The Basque Country

The Basque Country

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D.O. Arabako Txakolina
[official D.O. website]

Arabako Txakolina

> Artomaña Txakolina

The newest of Spain's Txakolina D.O.s, Arabako was formed in 2003. The vineyard sites are located within the valley of Ayala that is comprised of the municipalities of Llodio, Amurrio, Okondo, Artiziega, and Aiara. Production of wine in this ancient area dates back to 760 AD, but in the 19th century the majority of the vineyards were wiped out by diseases such as phylloxera. Modernization and replanting began in the late 1980s and today there are 60 hectares.

D.O. Bizkaiko Txakolina
[official D.O. website]

Bizkaiko Txakolina

> Uriondo
> Doniene Gorrondona

Centered around Bilbao on Spain's north coast, this D.O. is as unique as the Basque culture that surrounds it. The Hondarribi Zuri grape occupies 80 percent of the vineyards, and it's found nowhere else in the world. Other varieties grown include Hondarribi Beltza, Mune Mahatsa and Txori Mahatsa. Soils are sandy and loose alluvial over a clay and limestone base. Coastal vineyards are planted on steep slopes to shed the excess rainfall provided by the maritime climate. The wines show a crisp, green-fruit style with fresh acidity.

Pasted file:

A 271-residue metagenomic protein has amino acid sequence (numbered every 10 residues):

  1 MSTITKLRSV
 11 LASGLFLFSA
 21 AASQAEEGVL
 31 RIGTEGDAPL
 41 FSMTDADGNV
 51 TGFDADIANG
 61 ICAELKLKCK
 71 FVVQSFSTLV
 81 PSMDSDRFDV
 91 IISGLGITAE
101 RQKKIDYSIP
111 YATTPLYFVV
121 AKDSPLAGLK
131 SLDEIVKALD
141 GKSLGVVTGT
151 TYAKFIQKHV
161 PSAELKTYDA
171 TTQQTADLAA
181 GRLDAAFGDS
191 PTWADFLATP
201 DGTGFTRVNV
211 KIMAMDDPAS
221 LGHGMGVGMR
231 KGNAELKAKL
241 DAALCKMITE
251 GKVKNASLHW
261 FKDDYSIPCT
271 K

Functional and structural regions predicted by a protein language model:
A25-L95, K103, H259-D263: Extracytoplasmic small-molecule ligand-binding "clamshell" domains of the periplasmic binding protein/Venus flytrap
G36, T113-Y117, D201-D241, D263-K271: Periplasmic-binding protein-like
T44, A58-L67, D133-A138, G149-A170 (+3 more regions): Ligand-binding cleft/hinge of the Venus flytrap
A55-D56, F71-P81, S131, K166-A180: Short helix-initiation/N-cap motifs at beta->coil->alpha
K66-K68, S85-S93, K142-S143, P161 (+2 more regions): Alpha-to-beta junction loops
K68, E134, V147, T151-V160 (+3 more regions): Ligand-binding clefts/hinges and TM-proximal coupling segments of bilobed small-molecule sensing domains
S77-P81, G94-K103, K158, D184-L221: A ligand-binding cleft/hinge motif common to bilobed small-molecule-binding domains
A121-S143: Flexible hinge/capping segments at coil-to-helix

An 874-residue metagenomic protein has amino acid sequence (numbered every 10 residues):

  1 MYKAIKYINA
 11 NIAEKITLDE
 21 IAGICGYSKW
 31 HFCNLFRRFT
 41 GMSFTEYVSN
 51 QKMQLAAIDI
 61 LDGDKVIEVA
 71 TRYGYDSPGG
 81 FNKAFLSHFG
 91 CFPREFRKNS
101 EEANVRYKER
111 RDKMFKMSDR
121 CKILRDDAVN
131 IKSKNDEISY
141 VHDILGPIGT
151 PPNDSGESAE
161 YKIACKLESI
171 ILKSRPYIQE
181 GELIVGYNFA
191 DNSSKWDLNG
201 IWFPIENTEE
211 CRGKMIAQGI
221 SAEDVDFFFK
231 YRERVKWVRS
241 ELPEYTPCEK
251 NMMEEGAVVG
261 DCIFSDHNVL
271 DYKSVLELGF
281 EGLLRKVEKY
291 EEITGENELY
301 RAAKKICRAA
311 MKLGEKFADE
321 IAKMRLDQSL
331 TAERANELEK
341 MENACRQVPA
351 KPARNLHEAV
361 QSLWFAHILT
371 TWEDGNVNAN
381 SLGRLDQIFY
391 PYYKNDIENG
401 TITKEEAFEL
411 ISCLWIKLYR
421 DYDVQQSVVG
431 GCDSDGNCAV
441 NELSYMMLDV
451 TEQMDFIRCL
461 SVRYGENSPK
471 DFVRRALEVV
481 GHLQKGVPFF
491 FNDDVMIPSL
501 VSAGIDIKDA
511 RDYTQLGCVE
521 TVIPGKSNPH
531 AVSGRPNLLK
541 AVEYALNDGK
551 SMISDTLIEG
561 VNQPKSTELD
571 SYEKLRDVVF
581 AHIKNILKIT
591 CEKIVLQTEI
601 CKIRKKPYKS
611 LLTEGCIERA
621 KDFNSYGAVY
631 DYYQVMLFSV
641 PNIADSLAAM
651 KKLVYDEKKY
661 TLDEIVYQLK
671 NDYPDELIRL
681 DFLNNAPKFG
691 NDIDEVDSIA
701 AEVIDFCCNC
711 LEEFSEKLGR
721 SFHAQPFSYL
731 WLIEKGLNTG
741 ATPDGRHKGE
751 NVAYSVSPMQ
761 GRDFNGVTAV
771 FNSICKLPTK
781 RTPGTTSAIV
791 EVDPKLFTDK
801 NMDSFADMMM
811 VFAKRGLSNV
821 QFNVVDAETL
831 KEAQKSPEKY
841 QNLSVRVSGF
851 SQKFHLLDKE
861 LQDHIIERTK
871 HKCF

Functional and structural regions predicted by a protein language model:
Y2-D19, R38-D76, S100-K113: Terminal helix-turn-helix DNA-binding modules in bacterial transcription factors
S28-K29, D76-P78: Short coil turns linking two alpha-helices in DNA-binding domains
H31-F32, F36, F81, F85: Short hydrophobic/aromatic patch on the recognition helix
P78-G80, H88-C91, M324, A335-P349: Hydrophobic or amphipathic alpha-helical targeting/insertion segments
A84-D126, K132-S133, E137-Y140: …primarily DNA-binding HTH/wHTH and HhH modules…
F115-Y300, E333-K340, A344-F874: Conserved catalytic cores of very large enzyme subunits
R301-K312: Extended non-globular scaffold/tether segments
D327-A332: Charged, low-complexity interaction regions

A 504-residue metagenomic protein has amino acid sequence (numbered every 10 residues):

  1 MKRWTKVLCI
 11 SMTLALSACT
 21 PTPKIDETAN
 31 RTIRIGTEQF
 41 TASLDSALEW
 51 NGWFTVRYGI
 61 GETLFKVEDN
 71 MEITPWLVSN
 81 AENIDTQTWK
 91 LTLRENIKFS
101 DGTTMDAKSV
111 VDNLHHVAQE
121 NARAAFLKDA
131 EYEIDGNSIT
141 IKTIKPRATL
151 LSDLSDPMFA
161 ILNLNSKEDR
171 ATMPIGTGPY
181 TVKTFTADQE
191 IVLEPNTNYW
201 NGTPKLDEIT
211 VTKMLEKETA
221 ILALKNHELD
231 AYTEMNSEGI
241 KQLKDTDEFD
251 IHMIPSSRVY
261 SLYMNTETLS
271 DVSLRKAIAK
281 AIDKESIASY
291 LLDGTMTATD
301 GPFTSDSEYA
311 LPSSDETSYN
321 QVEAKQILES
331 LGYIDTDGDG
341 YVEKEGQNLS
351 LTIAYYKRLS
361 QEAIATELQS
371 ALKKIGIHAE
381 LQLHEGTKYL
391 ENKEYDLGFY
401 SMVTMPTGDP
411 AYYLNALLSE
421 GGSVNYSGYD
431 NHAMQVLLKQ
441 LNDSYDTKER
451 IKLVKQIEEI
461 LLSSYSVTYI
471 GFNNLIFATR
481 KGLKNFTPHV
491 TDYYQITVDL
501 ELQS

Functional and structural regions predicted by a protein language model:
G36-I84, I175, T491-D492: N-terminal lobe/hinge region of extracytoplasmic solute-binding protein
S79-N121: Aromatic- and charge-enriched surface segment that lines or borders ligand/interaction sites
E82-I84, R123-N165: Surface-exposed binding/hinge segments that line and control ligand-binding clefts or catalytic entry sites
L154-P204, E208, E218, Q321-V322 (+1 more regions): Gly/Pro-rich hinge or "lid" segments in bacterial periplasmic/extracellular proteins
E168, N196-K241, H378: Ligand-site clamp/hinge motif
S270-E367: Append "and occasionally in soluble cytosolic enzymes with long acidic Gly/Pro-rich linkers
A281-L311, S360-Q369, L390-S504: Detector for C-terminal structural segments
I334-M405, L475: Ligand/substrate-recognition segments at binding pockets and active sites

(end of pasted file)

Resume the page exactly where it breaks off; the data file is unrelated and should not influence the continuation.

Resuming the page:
D.O. Getariako Txakolina
[official D.O. website]

Getariako Txakolina

> Ameztoi

Founded in 1989, Getariako Txakolina is comprised of 177 hectares in the municipalities of Getaria, Zarauz and Aia. The majority of the grapes planted in the region are Hondarribi Zuri and Hondarribi Beltza. The vineyard sites are greatly influenced by their proximity to the Atlantic Ocean. The soil is chalky with rich organic material.

Sagardo Naturala
[official D.O. website]

> Isastegi

Sagardo naturala, or natural cider, has been produced in the Basque Country for over 2,000 years. According to Spanish law natural cider is produced using traditional methods without the addition of sugars or carbonic acid. The resulting cider is something unique to the Basque Country: it is still (with only mild residual carbonic acid) more bitter than most ciders and has an alcohol content that is typically between five and six percent by volume. The traditional production method starts with the apple harvest in the fall when apples of various native varieties are sorted, ground and pressed. The resulting juice is transferred into kupelas (large, oak barrels) and allowed to ferment until the spring, when it is bottled unfiltered.